The narcissist lives externally, and has drawn you into that. There will never be enough love, enough faith, enough loyalty to overcome the narcissist’s deficits and make you feel like you did when you first met the narcissist. There may be glimpses of it, but they’re just that.
It’s unfair, but you will be left holding the “want” bag and will have to deal with it. No Contact is the answer. Many interpret this to mean that it’s for keeping the narcissist at bay.
Yes, it is that, partially. But the most important part is for you. You have healing to do, resting to do, and then, work to do. No Contact allows you to get yourself and your life sorted, to create space so that you can do the work of figuring out why you would love and/or want the narcissist. When you’re asking “how do I make a narcissist want me?” – what are you really asking?
Should I change my clothes? Should I change my hair? Make-up? House?Job? Personality? I know – I’ll become a chameleon and be whatever the narcissist wants me to be in that particular moment. I’ll spend all my time doing that and the narcissist will have so much fun with it experimenting with how many different ways I can be pretzeled. It’ll be a blast!!
Why do you want the narcissist to want you?
Answer the question.
It’s a hard question and will take work and struggle and you will feel frustrated and will want to give up.
But accepting yourself, as you are, with what you have to offer, is worth it.
The alternative is to accept that you want a mirage and that your life with this individual will be one of denial, deflection and obfuscation. And if you would rather do that, then that’s your choice. Lots of people have made the choice to live that way, but I believe that there’s a better way.
There are many types of losses, most of which are natural and normal, even if they hurt like hell. Most of us will experience the loss of parents and grandparents, the loss of a relationship or two, the loss of a friendship. Some losses are much worse than others; the loss of a child, for instance.
Even under the best of circumstances, loss carries a huge emotional load, but when you’re dealing with the loss of a narcissist, there are whole other dimensions to consider.
It’s not just the actual physical loss: the loss of the person, the loss of that relationship, the loss of that duo-dom.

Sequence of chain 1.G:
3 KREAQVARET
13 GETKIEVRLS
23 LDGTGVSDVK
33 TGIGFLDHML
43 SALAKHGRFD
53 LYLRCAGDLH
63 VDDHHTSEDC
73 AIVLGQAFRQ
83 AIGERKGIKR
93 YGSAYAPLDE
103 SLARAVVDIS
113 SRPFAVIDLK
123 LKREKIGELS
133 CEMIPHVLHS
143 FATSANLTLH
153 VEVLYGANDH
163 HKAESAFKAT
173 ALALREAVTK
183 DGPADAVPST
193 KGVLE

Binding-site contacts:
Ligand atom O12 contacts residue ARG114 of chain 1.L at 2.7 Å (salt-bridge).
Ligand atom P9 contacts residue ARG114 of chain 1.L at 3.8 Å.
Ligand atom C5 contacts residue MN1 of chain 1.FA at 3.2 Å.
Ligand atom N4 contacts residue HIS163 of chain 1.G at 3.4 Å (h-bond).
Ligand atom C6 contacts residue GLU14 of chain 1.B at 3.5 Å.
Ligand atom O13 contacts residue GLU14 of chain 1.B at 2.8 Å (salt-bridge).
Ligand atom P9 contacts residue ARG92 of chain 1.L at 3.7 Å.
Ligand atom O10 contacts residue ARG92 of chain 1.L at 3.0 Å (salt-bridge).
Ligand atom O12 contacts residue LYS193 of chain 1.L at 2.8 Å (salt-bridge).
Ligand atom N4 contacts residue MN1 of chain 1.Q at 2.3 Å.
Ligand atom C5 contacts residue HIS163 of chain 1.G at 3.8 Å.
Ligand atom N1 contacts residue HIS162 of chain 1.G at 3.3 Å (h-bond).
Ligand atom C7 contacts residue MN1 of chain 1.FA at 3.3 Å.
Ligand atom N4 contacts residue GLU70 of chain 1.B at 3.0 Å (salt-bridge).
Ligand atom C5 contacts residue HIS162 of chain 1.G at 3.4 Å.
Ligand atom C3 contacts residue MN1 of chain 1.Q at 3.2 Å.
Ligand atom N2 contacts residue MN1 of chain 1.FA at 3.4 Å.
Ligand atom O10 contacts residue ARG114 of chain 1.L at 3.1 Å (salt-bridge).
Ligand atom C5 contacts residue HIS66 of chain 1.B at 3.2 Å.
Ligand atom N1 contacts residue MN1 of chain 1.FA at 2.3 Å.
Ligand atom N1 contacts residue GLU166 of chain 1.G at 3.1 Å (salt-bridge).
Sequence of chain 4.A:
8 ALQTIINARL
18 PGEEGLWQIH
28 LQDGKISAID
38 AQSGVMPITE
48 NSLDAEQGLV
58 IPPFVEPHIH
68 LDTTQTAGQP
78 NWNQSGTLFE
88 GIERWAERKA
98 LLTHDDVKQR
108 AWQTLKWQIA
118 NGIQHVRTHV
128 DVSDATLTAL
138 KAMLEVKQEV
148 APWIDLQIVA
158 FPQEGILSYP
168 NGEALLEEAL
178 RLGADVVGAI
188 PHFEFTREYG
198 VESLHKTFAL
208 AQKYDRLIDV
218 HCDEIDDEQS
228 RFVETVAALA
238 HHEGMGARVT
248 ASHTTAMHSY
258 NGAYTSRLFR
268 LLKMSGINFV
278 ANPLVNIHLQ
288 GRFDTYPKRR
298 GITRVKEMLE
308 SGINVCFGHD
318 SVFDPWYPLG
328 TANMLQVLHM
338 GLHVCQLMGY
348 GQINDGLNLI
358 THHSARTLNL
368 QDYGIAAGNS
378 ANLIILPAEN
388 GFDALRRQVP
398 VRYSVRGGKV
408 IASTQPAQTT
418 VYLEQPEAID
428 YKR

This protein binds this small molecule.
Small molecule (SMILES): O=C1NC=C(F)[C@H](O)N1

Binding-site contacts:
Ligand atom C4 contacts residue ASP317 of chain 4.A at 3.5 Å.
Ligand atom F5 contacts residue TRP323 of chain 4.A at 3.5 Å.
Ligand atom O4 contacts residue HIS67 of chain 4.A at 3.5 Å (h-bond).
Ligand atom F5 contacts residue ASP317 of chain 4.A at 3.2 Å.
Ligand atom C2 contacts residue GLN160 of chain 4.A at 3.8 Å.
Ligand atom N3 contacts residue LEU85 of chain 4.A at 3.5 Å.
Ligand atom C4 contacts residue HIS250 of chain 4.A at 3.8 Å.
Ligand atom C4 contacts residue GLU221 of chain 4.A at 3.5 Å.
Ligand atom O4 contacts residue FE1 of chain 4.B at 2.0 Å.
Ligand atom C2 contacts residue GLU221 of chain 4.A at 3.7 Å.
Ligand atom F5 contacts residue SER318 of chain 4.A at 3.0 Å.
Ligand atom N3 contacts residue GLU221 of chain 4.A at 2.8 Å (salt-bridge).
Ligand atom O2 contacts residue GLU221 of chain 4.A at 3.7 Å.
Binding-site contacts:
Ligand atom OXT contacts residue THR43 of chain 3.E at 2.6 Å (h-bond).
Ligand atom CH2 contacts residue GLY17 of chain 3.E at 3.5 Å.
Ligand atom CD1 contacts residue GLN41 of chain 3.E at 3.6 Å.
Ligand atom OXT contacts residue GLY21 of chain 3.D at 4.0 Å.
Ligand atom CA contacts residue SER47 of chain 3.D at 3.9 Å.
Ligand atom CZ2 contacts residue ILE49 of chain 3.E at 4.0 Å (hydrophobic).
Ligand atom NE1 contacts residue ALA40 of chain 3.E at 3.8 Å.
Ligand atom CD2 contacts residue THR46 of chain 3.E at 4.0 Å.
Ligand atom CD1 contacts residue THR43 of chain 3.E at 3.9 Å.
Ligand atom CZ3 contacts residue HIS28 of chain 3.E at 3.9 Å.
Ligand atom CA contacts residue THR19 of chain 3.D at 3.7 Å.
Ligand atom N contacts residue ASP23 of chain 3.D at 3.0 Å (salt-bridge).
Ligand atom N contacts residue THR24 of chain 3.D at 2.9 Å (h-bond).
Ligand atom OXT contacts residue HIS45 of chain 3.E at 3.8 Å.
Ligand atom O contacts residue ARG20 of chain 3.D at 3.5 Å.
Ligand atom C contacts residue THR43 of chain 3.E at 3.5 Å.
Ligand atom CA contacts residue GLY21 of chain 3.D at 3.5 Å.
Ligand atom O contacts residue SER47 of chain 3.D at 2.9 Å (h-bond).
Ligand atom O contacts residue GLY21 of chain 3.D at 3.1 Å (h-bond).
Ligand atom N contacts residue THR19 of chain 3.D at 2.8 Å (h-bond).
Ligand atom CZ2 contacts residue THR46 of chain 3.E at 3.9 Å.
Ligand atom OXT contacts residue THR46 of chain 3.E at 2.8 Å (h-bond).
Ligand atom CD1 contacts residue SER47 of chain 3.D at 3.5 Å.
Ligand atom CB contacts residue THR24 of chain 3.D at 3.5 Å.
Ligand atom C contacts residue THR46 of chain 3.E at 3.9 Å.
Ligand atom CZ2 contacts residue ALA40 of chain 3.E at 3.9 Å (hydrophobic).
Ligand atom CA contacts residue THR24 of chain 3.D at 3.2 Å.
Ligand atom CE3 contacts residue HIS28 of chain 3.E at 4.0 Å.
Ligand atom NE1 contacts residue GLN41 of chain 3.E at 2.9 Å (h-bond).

It’s the loss of much of yourself.
You’re stuck in mud, your feet becoming larger and larger as the mud adheres to your shoes and tries to hold you tightly.
You’re not just hurting from the loss of the relationship, you’re hurting from the loss of yourself: your self-confidence, your judgement, your logic.
Breakups are painful, but when the breakup involves a narcissist, there is so much more to navigate. Narcissists are litigious and aggressive, so a good lawyer (read expensive) might be required. In my case, the ex-N became threatening and I had to go to the police. I had to change my door locks, install an alarm system and hire a security company.
In the meantime, he was hammering away with every type of hoover he could think of.
At the time I didn’t know that that behaviour had a name and I didn’t know about no contact. I just wanted to get his stuff out of my house.
The simple fact is that you might not even realise until much later what you have been involved with, and until that becomes clear, the mud will stick to your shoes in a big way.
When I got my ex-N out of my life, I wasn’t very knowledgeable about narcissism, but I knew that he had to go and I had to get help.
I was fortunate on several levels: there were no children, I had financial stability (my ex-N put a huge dent in that but I was essentially okay), and I had a good supplementary heath plan and could afford counselling.
The counselling portion of my quest to reclaim my life was very important because I wasn’t just mourning the loss of a relationship; I had to come to terms with the underlying reasons for my involvement with the narcissist.
That was hard – very hard. It required me to look at myself in ways that were uncomfortable and difficult.
I had to get to know myself better. And getting to know myself was paramount because it is my best defense against further involvement with another N.
In the meantime, my sense of self, my judgement and confidence were all on life support and I had no trust in them at all.
I had to rebuild, and the structure that came out is nothing that I expected. I like it though. It’s a good structure, even if it’s not pretty.
Most of all, I had to let myself grieve: I had to recognise the guilt and stupidity I felt about myself, forgive myself for that part of my humanity, and allow myself some relief from the self-criticism.
With help, I let myself off the hook and began to learn what I need to learn from this experience.